For me there was something very visceral about this setting, like being in a womb or maybe a heart. I felt sort of squeezed, with an accelerated heart rate and breathing.
Escalators, elevators, staircases and large transition areas are bright yellow which serves as an aid to navigation.
The men's restrooms are chartreuse green, a shade that is supposed to discourage loitering. Restroom doors are deliberately located within the direct sight line of staff work areas to prevent illegal activities such as drug dealing.
When building this library was built, sustainability served as an organizing principle for both architects and contractors. Multiple features and elements endeavor to lessen this buildings energy and environmental impact on planet Earth.
- Built on the site of the previous library, erosion was carefully controlled during demolition and rebuilding.
- Over 75% of the demolition and construction waste was recycled.
- The library is located on major bus routes and has ample bicycle parking.
- The landscaping and exterior design work to reduce the buildings "heat island effect".
- Automatic lighting controls minimize electrical consumption and reduce light pollution.
- Landscape plantings include many drought tolerant groupings. When watering is required, it is delivered through an efficient drip irrigation system using an on-site 38,500 gallon rainwater collection tank.
- Interior water use is minimized through the use of metered faucets, no-flush urinals and low flush toilets.
- Mechanical equipment was selected with an eye toward efficiency.
- The library was engineered to outperform Seattle's fairly ambitious energy code by 10%.
- The air conditioning system uses alternatives to chloroflurocarbons-based refrigerants.
- There are no halon gases in the fire suppression system.
- In areas that receive direct sunlight, expanded aluminum mesh sandwiched between plates of insulated glass deflect 90% of the suns direct rays. Areas not exposed to direct sun contain triple-glazed insulated glass.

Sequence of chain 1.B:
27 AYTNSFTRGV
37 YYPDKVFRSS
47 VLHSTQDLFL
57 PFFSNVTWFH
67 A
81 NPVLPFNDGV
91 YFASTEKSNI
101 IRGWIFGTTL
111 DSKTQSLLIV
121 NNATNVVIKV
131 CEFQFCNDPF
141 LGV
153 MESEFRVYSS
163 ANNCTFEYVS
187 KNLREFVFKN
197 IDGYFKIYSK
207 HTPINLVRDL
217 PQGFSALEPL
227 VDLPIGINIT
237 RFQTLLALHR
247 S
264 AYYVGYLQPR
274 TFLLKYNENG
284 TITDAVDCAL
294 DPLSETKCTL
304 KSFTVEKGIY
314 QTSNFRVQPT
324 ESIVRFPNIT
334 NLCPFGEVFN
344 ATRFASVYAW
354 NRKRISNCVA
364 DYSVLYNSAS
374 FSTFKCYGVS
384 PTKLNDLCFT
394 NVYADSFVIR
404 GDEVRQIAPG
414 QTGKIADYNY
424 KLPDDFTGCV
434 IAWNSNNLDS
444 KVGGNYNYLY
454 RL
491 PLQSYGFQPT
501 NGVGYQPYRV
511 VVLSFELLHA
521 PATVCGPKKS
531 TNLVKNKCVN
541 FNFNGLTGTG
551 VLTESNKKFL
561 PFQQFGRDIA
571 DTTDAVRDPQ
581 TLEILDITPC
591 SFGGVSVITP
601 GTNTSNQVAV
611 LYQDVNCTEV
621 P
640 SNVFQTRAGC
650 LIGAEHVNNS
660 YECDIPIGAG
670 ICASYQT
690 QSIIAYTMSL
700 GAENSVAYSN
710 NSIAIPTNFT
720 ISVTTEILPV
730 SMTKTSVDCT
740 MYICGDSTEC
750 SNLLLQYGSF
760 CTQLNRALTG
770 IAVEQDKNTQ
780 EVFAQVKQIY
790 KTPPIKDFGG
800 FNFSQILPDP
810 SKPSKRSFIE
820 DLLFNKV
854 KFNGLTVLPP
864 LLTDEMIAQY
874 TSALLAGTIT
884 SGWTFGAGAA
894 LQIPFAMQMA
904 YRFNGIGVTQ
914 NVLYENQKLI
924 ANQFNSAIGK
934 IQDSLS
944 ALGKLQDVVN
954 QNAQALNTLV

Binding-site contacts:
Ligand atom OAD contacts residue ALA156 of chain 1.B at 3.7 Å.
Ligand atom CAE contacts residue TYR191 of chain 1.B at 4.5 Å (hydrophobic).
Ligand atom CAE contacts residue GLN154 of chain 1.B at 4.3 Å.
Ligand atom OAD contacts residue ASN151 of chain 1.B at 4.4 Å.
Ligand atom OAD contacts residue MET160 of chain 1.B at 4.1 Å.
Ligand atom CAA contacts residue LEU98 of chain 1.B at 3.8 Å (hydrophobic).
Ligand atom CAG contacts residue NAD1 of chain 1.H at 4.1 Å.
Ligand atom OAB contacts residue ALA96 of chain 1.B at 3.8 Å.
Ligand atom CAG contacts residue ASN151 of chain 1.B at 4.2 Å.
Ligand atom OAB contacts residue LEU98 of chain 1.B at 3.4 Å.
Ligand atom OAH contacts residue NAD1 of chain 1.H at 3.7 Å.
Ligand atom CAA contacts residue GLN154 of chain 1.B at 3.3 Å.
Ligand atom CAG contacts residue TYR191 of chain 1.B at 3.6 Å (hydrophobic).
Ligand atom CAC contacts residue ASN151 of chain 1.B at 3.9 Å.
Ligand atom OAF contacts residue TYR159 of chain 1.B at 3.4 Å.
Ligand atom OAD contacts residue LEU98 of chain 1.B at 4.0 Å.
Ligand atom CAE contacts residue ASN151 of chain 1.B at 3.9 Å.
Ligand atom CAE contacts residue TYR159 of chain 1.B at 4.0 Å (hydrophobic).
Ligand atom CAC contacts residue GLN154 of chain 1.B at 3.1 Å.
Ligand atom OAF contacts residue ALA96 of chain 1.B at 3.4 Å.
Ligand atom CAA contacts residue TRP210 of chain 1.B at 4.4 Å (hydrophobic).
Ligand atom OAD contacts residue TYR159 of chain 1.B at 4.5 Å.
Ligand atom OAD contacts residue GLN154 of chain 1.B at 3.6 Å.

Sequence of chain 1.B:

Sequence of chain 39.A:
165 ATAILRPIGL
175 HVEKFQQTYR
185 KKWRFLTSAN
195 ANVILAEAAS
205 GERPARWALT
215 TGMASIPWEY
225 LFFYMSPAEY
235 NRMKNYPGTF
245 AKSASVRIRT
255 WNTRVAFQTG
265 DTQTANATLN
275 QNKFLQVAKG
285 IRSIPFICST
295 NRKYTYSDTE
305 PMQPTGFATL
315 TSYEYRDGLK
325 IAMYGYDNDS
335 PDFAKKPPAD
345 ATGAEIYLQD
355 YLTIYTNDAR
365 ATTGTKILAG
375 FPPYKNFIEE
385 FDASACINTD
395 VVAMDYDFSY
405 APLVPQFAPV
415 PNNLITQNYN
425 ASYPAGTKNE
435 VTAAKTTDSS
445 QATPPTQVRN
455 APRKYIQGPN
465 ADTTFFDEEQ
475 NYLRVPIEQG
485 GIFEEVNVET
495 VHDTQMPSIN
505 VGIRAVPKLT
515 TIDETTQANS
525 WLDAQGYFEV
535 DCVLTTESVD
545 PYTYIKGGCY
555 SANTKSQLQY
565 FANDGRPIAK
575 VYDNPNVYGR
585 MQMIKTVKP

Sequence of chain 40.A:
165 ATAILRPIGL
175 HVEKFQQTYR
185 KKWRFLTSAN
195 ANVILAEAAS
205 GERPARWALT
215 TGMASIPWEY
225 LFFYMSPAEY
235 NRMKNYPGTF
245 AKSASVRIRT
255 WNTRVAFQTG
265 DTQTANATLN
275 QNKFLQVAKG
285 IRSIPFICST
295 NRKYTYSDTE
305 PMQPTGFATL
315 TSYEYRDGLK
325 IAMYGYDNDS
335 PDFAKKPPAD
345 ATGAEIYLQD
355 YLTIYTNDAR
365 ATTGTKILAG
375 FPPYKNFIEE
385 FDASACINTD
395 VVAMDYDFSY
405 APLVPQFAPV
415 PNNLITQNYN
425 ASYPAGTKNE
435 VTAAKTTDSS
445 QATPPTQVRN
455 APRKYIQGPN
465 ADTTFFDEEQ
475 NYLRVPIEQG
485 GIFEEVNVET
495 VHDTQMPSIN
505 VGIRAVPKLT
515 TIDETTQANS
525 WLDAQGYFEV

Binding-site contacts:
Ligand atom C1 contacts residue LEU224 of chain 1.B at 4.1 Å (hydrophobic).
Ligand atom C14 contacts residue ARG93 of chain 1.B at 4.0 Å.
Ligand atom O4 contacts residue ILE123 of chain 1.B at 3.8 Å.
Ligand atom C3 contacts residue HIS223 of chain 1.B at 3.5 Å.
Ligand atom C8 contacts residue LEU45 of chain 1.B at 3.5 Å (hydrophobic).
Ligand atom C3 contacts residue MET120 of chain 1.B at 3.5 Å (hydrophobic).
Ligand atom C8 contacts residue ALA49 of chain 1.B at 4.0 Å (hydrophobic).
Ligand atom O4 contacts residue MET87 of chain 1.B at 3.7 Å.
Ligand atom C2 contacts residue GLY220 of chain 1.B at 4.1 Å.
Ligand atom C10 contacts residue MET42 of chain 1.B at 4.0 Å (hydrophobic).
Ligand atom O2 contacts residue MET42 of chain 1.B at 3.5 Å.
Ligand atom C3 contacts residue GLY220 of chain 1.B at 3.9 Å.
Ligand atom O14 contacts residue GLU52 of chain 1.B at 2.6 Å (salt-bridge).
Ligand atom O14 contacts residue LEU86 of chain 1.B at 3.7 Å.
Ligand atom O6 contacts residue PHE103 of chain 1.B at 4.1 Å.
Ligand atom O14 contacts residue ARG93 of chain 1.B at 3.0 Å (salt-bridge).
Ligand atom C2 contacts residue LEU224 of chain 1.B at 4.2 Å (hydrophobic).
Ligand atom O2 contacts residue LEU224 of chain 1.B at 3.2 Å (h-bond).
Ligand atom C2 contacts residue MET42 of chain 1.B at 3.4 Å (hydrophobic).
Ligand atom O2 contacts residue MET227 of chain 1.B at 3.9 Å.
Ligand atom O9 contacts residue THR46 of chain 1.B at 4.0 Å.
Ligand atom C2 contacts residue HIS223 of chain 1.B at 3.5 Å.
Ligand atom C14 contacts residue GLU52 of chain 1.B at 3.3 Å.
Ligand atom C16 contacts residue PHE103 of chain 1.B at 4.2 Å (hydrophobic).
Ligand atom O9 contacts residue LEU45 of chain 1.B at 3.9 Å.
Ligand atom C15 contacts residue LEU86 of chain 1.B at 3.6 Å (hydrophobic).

- Computerized control systems monitor and maximize the efficiency of HVAC, water use and energy performance.
- Significant quantities of recycled materials were utilized in library construction.
- More than 20% of the building products used in constructing the new library were manufactured within 500 miles of Seattle. This supported the local economy while reducing the impact of transporting supplies and materials over long distances.
And to finish up the tour
The fiction book section has an area entitled the Floor of Babble. Designed by Ann Hamilton, this hardwood flooring contains in raised letters, the opening lines of books in the foreign language collection. The letters lay backwards, appearing as they would on a printing press.
400 public access computers are located within the library. The majority are located on Level 5 in the Mixing Chamber. Computers can be reserved for up to 90 minutes per day and a library card is required for Seattle residents.
Luckily for us out-of-townees a guest pass can be obtained.
So maybe, just maybe, it is about the computers and internet access after all.
Attributions - My personal photos from the library were less than adequate for this post, so some have been borrowed from Flickr. My thanks to Jeanine Anderson and Scott Larsen. The Rem Koolhaas photo is by Domnik Gigler.
Research and facts regarding the library came from multiple sites. If you need specific citations contact me via the comment section.